Drug A chemical substance that affects the processes of the mind or body. Any chemical compound used in the diagnosis, treatment, or prevention of disease or other abnormal condition. A substance used recreationally for its effects on the central nervous system, such as a narcotic.
Drug design, sometimes referred to as rational drug design or more simply rational design, is the inventive process of finding new medications based on the knowledge of a biological target. The drug is most commonly an organic small molecule that activates or inhibits the function of a biomolecule such as a protein, which in turn results in a therapeutic benefit to the patient. In the most basic sense, drug design involves the design of small molecules that are complementary in shape and charge to the biomolecular target with which they interact and therefore will bind to it. Drug design frequently but not necessarily relies on computer modeling techniques. This type of modeling is often referred to as computer-aided drug design. Finally, drug design that relies on the knowledge of the three-dimensional structure of the biomolecular target is known as structure-based drug design.
1) Ligand Based Drug Design 2) Structure Based Drug design
Ligand-based drug design (or indirect drug design) relies on knowledge of other molecules that bind to the biological target of interest. These other molecules may be used to derive a pharmacophore model that defines the minimum necessary structural characteristics a molecule must possess in order to bind to the target. In other words, a model of the biological target may be built based on the knowledge of what binds to it, and this model in turn may be used to design new molecular entities that interact with the target. Alternatively, a Quantitative Structure-Activity Relationship (QSAR), in which a correlation between calculated properties of molecules and their experimentally determined biological activity, may be derived. These QSAR relationships in turn may be used to predict the activity of new analogs.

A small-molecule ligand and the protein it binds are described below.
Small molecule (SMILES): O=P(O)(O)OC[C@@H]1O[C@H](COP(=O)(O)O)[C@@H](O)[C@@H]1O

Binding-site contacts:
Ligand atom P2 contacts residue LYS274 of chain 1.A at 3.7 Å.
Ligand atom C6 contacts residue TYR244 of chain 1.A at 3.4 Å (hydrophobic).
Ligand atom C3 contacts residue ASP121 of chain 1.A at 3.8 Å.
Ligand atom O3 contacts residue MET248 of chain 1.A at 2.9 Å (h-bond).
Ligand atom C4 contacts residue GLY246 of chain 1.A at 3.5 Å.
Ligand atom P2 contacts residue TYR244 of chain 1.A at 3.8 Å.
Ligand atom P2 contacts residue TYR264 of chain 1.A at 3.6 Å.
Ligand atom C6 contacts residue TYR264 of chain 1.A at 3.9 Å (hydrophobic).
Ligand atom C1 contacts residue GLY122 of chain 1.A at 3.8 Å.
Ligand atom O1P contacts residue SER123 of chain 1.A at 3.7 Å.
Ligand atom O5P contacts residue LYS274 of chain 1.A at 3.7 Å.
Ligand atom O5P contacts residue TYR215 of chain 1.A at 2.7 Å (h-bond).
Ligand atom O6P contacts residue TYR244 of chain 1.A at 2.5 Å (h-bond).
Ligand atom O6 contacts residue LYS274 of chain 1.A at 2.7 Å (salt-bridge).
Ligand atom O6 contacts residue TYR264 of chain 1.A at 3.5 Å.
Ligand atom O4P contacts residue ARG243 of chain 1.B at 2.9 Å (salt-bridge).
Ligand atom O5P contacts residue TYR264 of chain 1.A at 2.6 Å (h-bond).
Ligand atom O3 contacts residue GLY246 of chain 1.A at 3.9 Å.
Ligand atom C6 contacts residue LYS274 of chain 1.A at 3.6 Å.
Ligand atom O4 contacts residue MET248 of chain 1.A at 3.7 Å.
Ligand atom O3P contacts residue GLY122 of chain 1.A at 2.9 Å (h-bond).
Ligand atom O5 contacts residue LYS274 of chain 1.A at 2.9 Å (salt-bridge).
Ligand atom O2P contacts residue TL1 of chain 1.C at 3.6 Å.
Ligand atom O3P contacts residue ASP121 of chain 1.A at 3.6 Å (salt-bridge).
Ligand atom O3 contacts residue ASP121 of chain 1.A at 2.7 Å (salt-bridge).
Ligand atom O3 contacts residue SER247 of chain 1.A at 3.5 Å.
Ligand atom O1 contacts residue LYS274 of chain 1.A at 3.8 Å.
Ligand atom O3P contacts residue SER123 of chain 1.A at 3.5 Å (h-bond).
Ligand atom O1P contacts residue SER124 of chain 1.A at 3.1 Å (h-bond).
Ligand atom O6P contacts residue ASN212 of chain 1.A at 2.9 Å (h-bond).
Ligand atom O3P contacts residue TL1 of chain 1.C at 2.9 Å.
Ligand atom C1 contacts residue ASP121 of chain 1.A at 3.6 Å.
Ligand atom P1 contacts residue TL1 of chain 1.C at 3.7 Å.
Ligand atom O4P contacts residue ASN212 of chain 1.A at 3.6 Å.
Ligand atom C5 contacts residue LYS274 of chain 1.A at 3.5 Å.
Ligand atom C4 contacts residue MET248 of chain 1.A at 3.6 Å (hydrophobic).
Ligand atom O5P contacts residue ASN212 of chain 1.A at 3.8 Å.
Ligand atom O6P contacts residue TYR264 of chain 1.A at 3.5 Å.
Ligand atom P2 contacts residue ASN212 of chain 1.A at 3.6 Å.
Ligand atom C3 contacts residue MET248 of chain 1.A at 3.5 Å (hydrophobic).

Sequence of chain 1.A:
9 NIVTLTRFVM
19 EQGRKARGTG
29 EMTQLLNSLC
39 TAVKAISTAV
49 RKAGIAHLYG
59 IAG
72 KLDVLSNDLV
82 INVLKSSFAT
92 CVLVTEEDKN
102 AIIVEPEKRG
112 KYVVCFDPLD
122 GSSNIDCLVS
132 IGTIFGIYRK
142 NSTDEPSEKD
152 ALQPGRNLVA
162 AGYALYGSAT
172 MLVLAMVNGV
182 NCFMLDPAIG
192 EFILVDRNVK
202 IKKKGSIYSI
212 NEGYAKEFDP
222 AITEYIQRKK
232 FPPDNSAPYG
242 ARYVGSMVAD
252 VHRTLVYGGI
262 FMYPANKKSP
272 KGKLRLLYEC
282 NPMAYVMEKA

Structure-based drug design (or direct drug design) relies on knowledge of the three dimensional structure of the biological target obtained through methods such as x-ray crystallography or NMR spectroscopy. If an experimental structure of a target is not available, it may be possible to create a homology model of the target based on the experimental structure of a related protein. Using the structure of the biological target, candidate drugs that are predicted to bind with high affinity and selectivity to the target may be designed using interactive graphics and the intuition of a medicinal chemist. Alternatively various automated computational procedures may be used to suggest new drug candidates.
Computer-aided drug design uses computational chemistry to discover, enhance, or study drugs and related biologically active molecules. The most fundamental goal is to predict whether a given molecule will bind to a target and if so how strongly. Molecular mechanics or molecular dynamics are most often used to predict the conformation of the small molecule and to model conformational changes in the biological target that may occur when the small molecule binds to it. Semi-empirical, ab initio quantum chemistry methods, or density functional theory are often used to provide optimized parameters for the molecular mechanics calculations and also provide an estimate of the electronic properties (electrostatic potential, polarizability, etc.) of the drug candidate that will influence binding affinity.
The traditional way to discover new drugs has been to screen a large number of synthetic chemical compounds or natural products for desirable effects. Although this approach for the development of new pharmaceutical agents has been successful in the past, it is not an ideal one for a number of reasons